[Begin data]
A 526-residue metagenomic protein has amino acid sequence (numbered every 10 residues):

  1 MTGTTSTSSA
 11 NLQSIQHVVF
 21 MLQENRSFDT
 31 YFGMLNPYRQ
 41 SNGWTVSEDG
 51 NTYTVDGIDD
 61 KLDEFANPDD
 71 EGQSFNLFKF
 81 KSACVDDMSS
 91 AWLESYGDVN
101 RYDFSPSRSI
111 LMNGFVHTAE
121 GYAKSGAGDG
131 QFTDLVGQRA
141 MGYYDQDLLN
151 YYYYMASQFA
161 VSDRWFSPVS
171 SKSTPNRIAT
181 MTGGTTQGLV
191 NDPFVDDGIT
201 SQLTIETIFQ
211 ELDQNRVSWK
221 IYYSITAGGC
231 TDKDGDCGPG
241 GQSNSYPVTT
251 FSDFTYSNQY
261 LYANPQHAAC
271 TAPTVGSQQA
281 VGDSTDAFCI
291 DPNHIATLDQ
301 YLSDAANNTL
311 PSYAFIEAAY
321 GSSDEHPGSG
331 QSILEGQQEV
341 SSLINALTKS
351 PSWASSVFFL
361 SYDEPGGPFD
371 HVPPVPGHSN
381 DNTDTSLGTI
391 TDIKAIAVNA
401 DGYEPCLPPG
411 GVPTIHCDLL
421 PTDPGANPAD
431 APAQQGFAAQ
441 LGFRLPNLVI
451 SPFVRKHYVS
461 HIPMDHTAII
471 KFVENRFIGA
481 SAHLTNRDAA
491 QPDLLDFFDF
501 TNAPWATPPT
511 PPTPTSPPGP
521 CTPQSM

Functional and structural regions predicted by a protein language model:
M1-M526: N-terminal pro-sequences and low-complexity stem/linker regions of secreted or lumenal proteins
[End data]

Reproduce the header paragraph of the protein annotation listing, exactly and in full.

A 526-residue metagenomic protein has amino acid sequence (numbered every 10 residues):